Tell you what I'd do at this point: I'd make it pluggable and let users decide what they want to use, since they all interchange raw HTML at this point, why not just let the site admins pick which one(s) they want to use - allow for CKEditor 5 for admins, and I dunno, QuillJS for regular users? (Quill has the advantage that it's deliberately set up to have a limited surface area and focus on what it offers rather than trying to be rich and detailed)

As cool as I think that would be, I question how easy that would be to support. The consumer (you and I) would love it. But I cannot imagine Invison support would feel too good every time someone changed editors and discovered an issue. I imagine they would spend countless time trying to determine whether the problem was with their code or one of several editors and how and where the issue lay.  But I do like the idea, even though I imagine it could be a nightmare for support. 🙃

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On 5/30/2021 at 2:35 PM, Linux-Is-Best said:

As cool as I think that would be, I question how easy that would be to support. The consumer (you and I) would love it.

Honestly, that's not what happens in practice. The majority will simply use and grow to work with whatever the default is set to, even if the default is a functionally inferior version, as long as the minimum feature set for creators is maintained.

My source for this is Moodle - which made a transition from TinyMCE to its own home-grown editor Atto a few years ago. While inferior functionally (objectively) compared to the legacy version of TinyMCE they were using, the reality is that Atto did enough to support most things that people needed, and the community plugged the remaining holes as they saw it.

My source for the other end of the scale is one of the Moodle derivatives, which followed the TinyMCE -> Atto route and in the last couple of versions introduced their own editor to replace Atto, called Weka. All three editors remain available, but Weka provides zero table support which is a deal-breaker for some content creators. (Their justification is that they intend content to be consumed by mobile and their mobile app does not support tables.)

Basically as long as whatever editor is not so broken that it's deemed unusable by the majority, whatever the vendor does will just be accepted because people will generally move with change.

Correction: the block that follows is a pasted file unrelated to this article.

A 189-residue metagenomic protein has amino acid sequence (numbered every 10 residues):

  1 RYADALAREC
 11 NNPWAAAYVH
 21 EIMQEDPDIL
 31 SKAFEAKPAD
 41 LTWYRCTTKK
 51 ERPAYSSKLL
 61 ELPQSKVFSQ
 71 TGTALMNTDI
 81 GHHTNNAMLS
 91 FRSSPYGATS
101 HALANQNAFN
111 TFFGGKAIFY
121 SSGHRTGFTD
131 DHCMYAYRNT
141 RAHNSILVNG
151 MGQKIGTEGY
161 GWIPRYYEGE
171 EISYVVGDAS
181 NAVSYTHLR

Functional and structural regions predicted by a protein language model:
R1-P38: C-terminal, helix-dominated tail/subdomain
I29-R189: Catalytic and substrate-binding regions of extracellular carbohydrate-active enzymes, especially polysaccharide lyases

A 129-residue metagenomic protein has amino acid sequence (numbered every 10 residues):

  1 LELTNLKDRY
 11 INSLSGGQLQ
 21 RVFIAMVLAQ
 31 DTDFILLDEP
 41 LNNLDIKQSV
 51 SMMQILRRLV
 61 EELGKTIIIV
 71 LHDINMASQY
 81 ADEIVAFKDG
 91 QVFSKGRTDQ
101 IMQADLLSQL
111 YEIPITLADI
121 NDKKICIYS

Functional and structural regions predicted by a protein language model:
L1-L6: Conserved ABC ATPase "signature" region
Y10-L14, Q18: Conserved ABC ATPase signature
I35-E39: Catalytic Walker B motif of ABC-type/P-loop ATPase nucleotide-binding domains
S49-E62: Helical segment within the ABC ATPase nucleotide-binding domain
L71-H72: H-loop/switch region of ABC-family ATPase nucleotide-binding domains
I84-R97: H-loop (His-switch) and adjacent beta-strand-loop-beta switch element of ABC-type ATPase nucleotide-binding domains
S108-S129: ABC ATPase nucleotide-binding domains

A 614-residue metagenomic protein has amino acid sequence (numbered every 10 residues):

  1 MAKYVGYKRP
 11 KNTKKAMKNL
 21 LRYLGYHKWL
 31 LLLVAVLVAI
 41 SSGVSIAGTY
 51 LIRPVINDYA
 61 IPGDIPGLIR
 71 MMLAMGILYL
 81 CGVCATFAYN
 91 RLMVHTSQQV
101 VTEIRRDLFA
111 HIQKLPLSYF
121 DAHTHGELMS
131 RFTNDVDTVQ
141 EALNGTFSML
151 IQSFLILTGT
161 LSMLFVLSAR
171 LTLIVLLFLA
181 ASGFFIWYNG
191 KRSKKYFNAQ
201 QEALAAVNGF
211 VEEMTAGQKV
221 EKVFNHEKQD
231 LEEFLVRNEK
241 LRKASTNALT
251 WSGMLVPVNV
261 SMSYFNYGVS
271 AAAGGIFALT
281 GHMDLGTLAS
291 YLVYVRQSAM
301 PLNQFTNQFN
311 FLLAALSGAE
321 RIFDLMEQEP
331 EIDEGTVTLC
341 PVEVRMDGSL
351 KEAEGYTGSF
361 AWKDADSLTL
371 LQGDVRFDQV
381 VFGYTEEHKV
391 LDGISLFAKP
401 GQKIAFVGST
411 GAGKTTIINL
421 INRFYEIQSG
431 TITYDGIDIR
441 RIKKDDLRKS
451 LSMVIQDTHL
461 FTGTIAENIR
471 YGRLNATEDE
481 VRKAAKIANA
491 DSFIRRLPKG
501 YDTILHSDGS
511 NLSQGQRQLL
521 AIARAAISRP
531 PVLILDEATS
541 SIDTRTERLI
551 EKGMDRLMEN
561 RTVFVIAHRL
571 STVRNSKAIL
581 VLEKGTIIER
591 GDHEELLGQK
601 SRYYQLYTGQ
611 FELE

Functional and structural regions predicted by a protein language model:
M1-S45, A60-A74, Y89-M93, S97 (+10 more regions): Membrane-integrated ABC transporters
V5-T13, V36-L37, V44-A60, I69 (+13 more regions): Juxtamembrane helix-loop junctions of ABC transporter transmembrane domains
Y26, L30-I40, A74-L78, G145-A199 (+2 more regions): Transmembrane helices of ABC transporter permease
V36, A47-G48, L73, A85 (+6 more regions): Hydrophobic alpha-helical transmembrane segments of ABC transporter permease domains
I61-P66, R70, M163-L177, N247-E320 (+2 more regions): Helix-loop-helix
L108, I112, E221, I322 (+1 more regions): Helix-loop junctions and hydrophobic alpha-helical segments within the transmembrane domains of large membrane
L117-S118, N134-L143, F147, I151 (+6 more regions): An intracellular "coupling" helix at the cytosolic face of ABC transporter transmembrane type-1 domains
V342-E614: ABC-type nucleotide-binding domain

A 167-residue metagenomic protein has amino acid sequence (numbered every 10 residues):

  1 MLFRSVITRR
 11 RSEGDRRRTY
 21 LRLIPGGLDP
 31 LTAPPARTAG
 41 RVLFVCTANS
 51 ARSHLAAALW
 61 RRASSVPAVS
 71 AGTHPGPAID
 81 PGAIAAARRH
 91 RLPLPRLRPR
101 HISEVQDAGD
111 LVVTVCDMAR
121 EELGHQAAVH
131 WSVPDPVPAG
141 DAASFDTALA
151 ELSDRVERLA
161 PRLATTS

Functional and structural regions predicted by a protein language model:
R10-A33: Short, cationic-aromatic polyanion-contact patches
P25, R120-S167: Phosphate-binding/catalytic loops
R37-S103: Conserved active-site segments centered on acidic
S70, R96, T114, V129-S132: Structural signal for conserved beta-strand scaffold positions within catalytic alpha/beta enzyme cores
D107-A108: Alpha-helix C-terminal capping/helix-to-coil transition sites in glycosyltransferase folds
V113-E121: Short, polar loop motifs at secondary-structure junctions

A new editor, in whatever capacity, is a hefty undertaking to consider not only users' needs (all sets of users) but also to consider security of whatever formatting is being done, as well as side functionality such as uploaded/embedded media.

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5 hours ago, Arantor said:

Honestly, that's not what happens in practice. The majority will simply use and grow to work with whatever the default is set to, even if the default is a functionally inferior version, as long as the minimum feature set for creators is maintained.

My source for this is Moodle - which made a transition from TinyMCE to its own home-grown editor Atto a few years ago. While inferior functionally (objectively) compared to the legacy version of TinyMCE they were using, the reality is that Atto did enough to support most things that people needed, and the community plugged the remaining holes as they saw it.

My source for the other end of the scale is one of the Moodle derivatives, which followed the TinyMCE -> Atto route and in the last couple of versions introduced their own editor to replace Atto, called Weka. All three editors remain available, but Weka provides zero table support which is a deal-breaker for some content creators. (Their justification is that they intend content to be consumed by mobile and their mobile app does not support tables.)

Basically as long as whatever editor is not so broken that it's deemed unusable by the majority, whatever the vendor does will just be accepted because people will generally move with change.

A new editor, in whatever capacity, is a hefty undertaking to consider not only users' needs (all sets of users) but also to consider security of whatever formatting is being done, as well as side functionality such as uploaded/embedded media.

I will be perfectly content with nearly any editor outside of CKEditor.  It feels worth repeating, but both v4 and v5 I find inadequate for both the front end and back end, so nearly anything would be an improvement.  As you pointed out, and as others have noted, changing to v5 or any other editor will be a significant change regardless (either way).  While CKEditor would argue that v5 was a near rewrite or complete rewrite (I forget which), it's still more or less the same editor by the same development, making many of the same mistakes (and issues). That is too bad because I did buy into all the hype three (3) years ago (2018) when they release v5.

But I digress.  I do like your alternative viewpoint. The idea of making it so the system was "plug and play." If you could swap out the editor as nearly as easily as you could an add-on, that would indeed be impressive. While I did initially say, I have no particular personal preference beyond just replacing CKEditor. If I could have my pick, I would likely jump onto Redactor Editor.